It seems so simple. Publish your ebook on Kindle, then just continue to publish the print version on the same platform and interface. The ideal publishing process, right? Not so fast!
KDP Print has good intentions, but they are not yet ready for serious consideration for your print books.
To give KDP credit, they do say the program is still in beta. Traditionally that means it’s almost ready for primetime. But their concept of beta leaves a few gaping holes for serious authors. Here’s what I discovered – the hard way.
1. There is no way to purchase your paperbacks at an author’s discount. Typically if you write the book, you get to buy copies of your book for wholesale. After all, it’s YOUR book!
But KDP insists that you pay retail for copies of your books. Of course, they pay you royalties on those copies, but you’re still paying too much for your own book!
They tell us that they are “testing” an author copy discount with “selected” authors, but cannot tell us how long it will be before that program is rolled out to ALL authors. The memo announcing that they would be rolling out this program to all authors is dated September 25, 2017. As of December 20, 2017 it is still not available to all authors (confirmed by an email from KDP)
Lesson 1: If you want to buy quantities of your own book (for gifts, to sell at the back of the room, to include in bundles with other products), then do NOT use KDP Print.
2. They steal your ISBN. Okay, this is probably my fault for not believing that they would do this, but it happened!
I started to publish my book on KDP Print. I used my own ISBN and my own publishing imprint to start publication. But when I discovered I could not buy author copies at a discount I decided NOT to publish my book on KDP. So I deleted the draft of the print book from KDP, even after they warned I could not use my ISBN elsewhere. After all, it was MY ISBN. Surely they couldn’t prohibit my using my own property where I chose to.
I moved back to CreateSpace where I have published all of my prior paperbacks. I went through the publication process there, but when I submitted the files, I was told I could NOT use the ISBN I had submitted.
I called them and they confirmed I could not use the ISBN because I had used it at KDP. I told them I had submitted the files to KDP but it had not completed the publication process so the book was not published. They said it didn’t matter.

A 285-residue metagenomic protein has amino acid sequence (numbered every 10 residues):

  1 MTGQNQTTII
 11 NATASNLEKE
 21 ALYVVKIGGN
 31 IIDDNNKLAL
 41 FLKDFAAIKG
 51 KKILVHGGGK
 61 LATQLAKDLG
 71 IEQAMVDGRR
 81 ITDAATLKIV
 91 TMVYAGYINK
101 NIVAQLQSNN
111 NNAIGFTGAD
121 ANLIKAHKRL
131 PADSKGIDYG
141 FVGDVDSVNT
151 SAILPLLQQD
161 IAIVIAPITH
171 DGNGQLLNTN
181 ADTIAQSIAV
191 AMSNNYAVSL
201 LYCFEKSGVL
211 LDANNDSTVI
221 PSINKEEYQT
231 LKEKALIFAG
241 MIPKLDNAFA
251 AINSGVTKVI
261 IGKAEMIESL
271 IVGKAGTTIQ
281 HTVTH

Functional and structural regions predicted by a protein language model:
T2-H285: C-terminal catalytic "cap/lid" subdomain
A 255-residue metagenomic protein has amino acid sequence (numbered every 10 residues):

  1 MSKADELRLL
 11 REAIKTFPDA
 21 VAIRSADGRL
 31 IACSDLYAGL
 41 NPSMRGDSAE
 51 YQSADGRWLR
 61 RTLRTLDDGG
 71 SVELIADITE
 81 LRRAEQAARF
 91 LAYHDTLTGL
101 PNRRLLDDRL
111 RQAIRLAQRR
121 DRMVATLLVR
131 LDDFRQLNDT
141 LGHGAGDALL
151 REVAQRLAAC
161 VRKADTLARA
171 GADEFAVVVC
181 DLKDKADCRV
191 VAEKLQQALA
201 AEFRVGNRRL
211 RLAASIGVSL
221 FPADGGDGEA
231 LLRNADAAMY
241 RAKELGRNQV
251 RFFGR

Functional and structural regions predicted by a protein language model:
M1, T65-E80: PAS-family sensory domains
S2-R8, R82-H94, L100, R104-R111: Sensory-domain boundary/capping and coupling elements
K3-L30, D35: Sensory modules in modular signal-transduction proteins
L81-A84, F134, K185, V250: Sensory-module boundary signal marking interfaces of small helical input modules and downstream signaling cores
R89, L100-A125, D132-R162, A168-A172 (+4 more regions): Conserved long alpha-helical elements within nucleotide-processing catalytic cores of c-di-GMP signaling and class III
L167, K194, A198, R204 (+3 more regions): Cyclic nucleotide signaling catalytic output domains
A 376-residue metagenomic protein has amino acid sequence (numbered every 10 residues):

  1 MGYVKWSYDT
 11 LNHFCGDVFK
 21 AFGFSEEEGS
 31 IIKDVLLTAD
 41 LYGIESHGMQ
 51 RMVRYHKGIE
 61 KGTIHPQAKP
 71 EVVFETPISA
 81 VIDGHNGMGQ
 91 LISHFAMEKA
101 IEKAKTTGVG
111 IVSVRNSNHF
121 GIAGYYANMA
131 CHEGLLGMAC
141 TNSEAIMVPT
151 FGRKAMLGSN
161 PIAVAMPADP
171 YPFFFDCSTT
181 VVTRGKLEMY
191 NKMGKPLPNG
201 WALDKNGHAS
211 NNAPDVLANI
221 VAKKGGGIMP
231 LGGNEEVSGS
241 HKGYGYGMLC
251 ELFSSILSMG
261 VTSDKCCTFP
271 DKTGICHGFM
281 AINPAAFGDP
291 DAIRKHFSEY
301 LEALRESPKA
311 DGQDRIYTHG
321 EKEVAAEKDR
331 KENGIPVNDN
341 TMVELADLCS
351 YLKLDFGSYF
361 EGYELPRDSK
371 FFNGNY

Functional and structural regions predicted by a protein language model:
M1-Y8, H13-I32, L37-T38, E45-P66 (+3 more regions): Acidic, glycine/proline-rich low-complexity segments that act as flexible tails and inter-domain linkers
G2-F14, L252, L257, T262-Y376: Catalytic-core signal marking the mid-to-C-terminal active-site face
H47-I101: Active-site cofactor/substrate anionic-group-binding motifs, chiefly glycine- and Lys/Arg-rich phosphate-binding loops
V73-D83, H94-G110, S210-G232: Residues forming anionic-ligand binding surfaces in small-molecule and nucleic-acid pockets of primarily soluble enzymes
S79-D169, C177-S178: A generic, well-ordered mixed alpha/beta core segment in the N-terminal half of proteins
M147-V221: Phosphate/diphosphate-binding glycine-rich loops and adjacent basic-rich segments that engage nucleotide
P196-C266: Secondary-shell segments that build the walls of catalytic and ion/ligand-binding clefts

Then they transferred me to KDP and they confirmed it. Even though it was MY ISBN number, once they it had been submitted to KDP as part of the would-be publishing process, I was no longer allowed to use that ISBN to publish my book, even on CreateSpace! Essentially they stole my ISBN number and are holding it hostage!
Now to be fair, I did not attempt to submit my book to IngramSpark so I don’t know how that might have worked out. The fact is I paid for the ISBN and it doesn’t seem right that a company can prohibit you using it at their discretion.
Lesson 2: If you use your own ISBN, be very sure before you start a file on KDP Print. You can lose that ISBN at the click of a mouse!
3. CreateSpace is still the way to go. Going back to CreateSpace reminded me that their publication process is just as simple as that offered at KDP. Other than the advantage of the single accounting interface that KDP offers, I can’t see any reason to switch at this time.
Lesson 3: Keep publishing your paperbacks on CreateSpace.
I have since discovered several excellent articles and resources on the two services. I strongly recommend you read them all before you start publishing your paperback:
This excellent article on Kindlepreneur is a Must-Read for everyone! I should have started here!
KDP’s article on moving to KDP Print
Note that there are asterisks on the chart they provide indicating these features are not yet available. Also note that they do not distribute print versions to Canada!
This comparison goes a bit more into the technical aspects, but it is also dated, since some of the features listed are now available. Take it with a grain of salt.
The moral of the story is do your research before you start the publishing process. Just because it’s a trusted name for one format doesn’t mean they are ready for all of your business.